7.1 SSE De Buque – “Many native wildflowers on our property produced no seed this year, and few flowers. Other plants that have survived for years have died this year. Pinon pines are particularly dying from the drought.”
1.2 SW Cortex – “This is the driest spring I have remembered in the 19 years I have lived here. Moisture around my home and garden is nil.”
14.1 SW Hesperus – “Very dry here especially since Jan 1st–one of the driest periods in the last 20 years by my records. Just got a wetting rain last night — the first time so far in July. Our dryland fields are very dry with many in our area covered with weed growth from last year. Garden crops are struggling with drought and heat. Corn is shorter than normal. The number of bees pollinating squash and sunflowers seems unusually low in the last couple of weeks, compared to many bees on fruit trees this spring. No peaches or apricots this year in our orchard, and very few cherries and apples-likely a combination of spring frost timing and lack of water from our experience here.”
Drought concerns will likely last for months along the Western Slope since so much moisture is needed to eradicate the drought but this year, monsoon moisture has been aiding the formation of afternoon storms. The last few weeks have brought some rains to western Colorado and that has people hopeful for more monsoon moisture. The drought reports as of late offer a glimmer of hope for farmers, ranchers and locals alike.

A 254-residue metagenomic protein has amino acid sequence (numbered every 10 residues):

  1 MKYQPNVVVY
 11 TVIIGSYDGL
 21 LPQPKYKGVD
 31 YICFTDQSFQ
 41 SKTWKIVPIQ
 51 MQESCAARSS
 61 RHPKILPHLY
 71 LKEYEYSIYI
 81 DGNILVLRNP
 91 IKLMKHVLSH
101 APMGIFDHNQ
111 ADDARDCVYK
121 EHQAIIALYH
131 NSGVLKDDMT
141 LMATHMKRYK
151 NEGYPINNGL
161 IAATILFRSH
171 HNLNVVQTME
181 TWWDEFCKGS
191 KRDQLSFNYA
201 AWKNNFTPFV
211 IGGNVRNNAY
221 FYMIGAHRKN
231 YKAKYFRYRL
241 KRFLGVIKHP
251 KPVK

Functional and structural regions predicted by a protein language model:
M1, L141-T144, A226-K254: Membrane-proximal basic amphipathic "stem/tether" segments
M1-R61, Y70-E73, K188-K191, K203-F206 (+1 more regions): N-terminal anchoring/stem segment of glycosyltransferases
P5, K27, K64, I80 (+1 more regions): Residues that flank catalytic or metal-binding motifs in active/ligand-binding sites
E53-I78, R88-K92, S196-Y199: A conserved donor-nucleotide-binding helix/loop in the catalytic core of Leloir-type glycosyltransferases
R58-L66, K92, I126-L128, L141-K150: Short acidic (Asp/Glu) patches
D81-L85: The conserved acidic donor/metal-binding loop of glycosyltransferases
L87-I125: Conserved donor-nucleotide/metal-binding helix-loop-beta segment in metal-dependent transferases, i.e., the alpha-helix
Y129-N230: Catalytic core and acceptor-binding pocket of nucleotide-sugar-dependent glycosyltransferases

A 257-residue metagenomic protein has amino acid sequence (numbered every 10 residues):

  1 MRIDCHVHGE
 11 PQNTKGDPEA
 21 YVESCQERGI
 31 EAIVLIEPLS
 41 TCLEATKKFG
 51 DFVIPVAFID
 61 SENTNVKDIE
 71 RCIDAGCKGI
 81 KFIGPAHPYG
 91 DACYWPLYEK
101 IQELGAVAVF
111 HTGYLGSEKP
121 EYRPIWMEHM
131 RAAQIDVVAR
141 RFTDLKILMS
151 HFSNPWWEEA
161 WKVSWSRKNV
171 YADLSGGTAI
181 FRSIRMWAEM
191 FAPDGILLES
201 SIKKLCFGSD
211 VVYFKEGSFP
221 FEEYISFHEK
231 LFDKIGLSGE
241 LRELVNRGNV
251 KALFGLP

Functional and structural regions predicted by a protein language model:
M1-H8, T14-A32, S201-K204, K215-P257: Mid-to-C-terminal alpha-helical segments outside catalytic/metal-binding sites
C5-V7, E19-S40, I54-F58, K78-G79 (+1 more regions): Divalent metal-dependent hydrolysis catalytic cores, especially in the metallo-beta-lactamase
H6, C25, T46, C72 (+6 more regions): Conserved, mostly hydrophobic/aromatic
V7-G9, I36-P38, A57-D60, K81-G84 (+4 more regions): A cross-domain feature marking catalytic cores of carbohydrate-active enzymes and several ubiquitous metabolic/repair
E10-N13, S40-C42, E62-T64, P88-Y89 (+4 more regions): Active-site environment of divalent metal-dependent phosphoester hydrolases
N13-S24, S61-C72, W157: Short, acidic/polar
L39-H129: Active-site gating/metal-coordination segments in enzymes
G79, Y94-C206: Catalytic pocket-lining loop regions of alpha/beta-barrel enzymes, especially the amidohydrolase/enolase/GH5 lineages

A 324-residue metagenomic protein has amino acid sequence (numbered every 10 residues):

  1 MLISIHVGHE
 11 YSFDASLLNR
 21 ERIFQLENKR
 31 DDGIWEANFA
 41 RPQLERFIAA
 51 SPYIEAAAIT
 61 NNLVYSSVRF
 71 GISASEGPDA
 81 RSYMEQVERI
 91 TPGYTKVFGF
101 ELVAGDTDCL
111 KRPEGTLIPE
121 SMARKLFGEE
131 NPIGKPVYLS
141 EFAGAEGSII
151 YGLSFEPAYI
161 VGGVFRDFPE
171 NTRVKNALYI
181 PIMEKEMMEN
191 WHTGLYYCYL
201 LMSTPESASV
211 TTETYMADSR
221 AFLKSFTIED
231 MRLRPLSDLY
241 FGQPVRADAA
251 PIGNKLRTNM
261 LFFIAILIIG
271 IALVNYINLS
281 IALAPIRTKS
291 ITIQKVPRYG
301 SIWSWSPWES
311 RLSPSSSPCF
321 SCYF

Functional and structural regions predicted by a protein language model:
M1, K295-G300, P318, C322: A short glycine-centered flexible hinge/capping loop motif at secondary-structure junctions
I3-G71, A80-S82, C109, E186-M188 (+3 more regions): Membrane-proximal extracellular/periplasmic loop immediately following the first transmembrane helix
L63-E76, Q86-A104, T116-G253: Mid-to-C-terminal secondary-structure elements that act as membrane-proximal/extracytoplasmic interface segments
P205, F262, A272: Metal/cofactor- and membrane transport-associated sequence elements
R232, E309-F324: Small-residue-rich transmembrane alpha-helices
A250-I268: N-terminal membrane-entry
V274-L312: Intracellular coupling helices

Drought reports since July 1
0.3 N Bayfield – “Plants are really enjoying a new lease on life with the rains we have been having. People are happier, too.”
3.0 NNW Parshall – “0.25” Precipitation in the past week has kept things slightly green here. Hayfields that don’t have good water rights however are looking very poor.”
5.9 S Glenwood Springs – “The few small rain showers we’ve had over the last couple of weeks have kept our lawn from completely drying out.”
1.1 SW Pitkin – “Grass growth has slowed. Rain so far in July is only 50% of normal. Noxious weeds are thriving this year, but wildflowers are also doing well. Soil deeper than 4″ is very dry. Many springs and creeks that should be running in this area are dry. Total Precip for the Water Year (11.76″) is 70% of average thus far.”
0.3 N Bayfield – “The monsoon rains have changed our condition considerably. Fire bans are going to be removed according to the local paper. We are watering our plants much less frequently. Fire danger has been lessened. Before the rains, the soil was so dry that water just ran off the surface. The soil is not wet deep down but improving with every shower. The area has gotten much greener. I know people are feeling much better. I hope the rains came in time for the bears and assorted critters to be able to fill their bellies before winter.”
6.2 N Bayfield – “Rains have helped the short term conditions but much more is needed to replace groundwater.”
Overall, the recent stretch of moisture is really helping to green up the landscape and offer at least a bit of help to the dismal groundwater situation the west is facing. With more monsoon moisture on tap for this weekend, we can expect more encouraging reports from the folks that live in western Colorado.